Global Anti-Bribery Compliance: Attitudes Toward Whistleblowers

In terms of global anti-bribery compliance, governmental inquiries of entities will increasingly focus on the effectiveness of compliance programs.  Misplaced is any idea that all that is required for an effective compliance program is a well-written policy and set of procedures.  A far broader set of factors can be expected to be subject to review.   Many of these factors such as “tone at the top” will be rather subtle and intangible in nature. An important consideration reflecting on the tone at the top is the attitude of the entity and, in particular, its compliance officials toward whistleblowers.

It is surprising the distain often exhibited by top management and compliance officials relative to whistleblowers.  That insensitivity and lack of respect can compromise the effectiveness of a compliance program.  It ultimately pervades the perception of how compliance officials are perceived by potential whistleblowers and, indeed, staff and employees who simply seek guidance.  A lack of genuine interest and sincere concern will inevitably deter disclosure of crucial information that may be relevant to compliance and addressing potential problems in a timely manner.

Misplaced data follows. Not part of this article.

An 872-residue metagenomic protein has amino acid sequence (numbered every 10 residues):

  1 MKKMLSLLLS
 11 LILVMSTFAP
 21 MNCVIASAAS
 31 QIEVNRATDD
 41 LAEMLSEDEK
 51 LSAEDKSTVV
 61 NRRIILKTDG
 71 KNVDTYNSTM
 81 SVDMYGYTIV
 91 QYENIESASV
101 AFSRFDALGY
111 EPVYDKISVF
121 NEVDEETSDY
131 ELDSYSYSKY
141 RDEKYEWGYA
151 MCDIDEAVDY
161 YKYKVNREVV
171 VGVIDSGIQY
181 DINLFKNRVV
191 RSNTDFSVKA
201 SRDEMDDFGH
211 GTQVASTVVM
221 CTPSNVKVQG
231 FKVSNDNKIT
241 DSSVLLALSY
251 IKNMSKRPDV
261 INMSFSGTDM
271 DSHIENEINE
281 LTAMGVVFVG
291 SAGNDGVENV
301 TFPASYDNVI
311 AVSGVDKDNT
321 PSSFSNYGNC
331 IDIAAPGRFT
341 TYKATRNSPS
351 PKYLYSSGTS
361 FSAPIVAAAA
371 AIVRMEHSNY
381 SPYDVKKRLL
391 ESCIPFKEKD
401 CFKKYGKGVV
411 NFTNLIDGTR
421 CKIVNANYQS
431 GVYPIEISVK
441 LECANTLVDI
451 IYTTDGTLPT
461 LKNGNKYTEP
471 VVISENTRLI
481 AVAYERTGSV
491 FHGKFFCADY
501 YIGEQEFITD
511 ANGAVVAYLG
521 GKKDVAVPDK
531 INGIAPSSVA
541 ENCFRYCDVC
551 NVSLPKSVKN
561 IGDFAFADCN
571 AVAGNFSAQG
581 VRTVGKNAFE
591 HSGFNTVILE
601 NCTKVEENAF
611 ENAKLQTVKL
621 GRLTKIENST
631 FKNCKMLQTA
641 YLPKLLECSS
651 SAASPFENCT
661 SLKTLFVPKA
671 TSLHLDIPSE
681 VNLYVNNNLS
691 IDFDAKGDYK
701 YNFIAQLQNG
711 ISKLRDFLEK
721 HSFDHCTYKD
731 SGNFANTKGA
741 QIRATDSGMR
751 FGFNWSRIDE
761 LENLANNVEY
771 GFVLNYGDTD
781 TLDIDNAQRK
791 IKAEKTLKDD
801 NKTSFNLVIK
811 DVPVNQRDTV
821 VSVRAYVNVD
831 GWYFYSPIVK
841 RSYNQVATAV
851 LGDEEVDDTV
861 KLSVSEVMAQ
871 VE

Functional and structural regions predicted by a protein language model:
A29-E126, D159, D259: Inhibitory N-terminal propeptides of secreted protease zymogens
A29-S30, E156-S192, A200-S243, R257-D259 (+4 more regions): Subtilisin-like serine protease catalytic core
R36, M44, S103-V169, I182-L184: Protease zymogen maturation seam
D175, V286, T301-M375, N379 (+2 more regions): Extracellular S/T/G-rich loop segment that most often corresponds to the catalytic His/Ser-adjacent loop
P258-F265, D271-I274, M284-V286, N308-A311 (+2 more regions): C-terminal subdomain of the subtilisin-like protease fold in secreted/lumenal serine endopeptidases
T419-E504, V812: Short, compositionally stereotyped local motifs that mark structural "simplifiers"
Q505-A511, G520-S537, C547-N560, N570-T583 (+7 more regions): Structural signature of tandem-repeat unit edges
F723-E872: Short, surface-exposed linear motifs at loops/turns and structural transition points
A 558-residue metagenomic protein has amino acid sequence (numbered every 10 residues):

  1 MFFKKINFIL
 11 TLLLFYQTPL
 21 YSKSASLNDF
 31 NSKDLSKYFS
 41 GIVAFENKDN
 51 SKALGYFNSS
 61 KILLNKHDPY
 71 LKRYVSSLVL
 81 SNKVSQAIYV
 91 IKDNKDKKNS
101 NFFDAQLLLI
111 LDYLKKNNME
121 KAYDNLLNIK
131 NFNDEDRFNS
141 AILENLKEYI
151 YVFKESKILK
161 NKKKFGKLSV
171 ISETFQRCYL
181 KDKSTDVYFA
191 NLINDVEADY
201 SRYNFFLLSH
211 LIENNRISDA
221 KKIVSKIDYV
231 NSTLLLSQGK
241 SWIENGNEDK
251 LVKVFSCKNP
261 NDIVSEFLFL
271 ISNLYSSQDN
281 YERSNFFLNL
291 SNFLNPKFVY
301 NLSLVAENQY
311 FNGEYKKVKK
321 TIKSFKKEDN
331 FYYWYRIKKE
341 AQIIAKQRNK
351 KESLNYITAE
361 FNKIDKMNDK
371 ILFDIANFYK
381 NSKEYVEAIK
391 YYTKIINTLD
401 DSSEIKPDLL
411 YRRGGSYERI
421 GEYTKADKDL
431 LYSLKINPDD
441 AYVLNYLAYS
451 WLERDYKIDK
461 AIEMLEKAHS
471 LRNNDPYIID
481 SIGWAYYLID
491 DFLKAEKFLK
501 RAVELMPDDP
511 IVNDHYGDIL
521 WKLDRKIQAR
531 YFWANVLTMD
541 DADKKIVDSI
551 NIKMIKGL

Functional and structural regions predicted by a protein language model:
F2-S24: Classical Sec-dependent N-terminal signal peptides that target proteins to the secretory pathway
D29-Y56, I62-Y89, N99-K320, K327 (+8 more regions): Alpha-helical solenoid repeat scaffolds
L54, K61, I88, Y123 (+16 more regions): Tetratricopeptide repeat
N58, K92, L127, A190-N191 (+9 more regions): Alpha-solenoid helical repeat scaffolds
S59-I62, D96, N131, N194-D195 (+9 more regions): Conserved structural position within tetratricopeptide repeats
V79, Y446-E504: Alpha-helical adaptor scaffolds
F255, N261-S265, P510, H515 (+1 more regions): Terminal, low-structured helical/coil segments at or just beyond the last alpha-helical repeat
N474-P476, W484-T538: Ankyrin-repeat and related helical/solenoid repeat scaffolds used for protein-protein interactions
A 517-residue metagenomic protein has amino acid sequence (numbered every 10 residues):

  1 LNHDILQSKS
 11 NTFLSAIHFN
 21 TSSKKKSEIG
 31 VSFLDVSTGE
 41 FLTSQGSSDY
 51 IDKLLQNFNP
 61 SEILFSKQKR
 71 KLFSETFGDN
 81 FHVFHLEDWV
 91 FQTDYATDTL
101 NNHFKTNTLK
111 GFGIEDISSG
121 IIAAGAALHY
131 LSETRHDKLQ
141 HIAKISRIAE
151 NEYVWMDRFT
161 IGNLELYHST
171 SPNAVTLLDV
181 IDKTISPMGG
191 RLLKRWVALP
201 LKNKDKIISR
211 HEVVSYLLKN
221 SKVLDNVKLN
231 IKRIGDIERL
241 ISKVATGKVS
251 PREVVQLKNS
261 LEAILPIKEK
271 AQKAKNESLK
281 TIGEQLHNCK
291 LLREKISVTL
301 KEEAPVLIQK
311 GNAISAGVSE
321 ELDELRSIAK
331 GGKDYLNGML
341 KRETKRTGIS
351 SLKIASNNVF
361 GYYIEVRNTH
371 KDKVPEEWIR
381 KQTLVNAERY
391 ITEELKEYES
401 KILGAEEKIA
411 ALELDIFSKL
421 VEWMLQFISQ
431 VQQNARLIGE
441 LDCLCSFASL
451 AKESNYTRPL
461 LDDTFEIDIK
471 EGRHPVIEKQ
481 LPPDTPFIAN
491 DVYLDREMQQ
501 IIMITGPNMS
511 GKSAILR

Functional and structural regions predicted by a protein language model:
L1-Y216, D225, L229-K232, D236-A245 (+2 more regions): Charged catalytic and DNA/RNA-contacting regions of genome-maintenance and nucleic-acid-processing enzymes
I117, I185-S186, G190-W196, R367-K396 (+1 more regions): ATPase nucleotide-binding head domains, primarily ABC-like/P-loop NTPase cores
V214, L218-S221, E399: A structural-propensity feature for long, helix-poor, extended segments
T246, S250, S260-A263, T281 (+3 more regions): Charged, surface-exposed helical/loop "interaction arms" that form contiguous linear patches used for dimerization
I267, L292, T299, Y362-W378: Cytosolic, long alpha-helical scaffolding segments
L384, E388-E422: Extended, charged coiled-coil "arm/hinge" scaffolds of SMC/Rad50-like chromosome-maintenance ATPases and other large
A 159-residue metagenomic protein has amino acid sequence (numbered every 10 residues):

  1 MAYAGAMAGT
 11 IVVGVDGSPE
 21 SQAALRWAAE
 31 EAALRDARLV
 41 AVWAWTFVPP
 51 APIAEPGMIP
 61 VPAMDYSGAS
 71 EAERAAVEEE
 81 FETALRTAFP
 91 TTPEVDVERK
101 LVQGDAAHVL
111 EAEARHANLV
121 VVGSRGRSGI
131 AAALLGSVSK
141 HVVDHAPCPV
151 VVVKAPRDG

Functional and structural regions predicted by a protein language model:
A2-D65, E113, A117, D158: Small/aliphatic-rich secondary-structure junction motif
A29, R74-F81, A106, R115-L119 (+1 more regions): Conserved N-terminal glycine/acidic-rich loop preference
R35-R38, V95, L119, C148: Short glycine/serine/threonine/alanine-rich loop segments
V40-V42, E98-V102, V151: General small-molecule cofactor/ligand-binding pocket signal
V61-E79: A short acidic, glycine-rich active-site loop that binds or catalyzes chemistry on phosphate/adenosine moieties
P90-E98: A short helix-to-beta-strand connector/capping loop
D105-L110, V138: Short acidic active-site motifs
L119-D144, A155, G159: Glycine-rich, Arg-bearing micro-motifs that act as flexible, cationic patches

It must always be kept in mind that, despite their motives, whistleblowers may be telling the truth or, at the very least, may be providing information that may assist management in identifying potential areas of concern.  Whistleblowers can often be challenging and difficult. Nonetheless, whistleblowers should be treated with care and respect.  They can be invaluable sources of useful information that can assist an organization in deterring and addressing potential problems.

The attitude of compliance officials toward whistleblowers is an important indicator of the effectiveness of a compliance program.  It directly relates to the tone at the top and inevitably to the effectiveness of an entity’s compliance program.  Moreover, a poor attitude on the part of compliance officials can inhibit the likelihood of whistleblowers raising concerns within an entity and lead them to reporting their concerns to third parties such as, among others, the SEC, the Department of Justice, or the news media.

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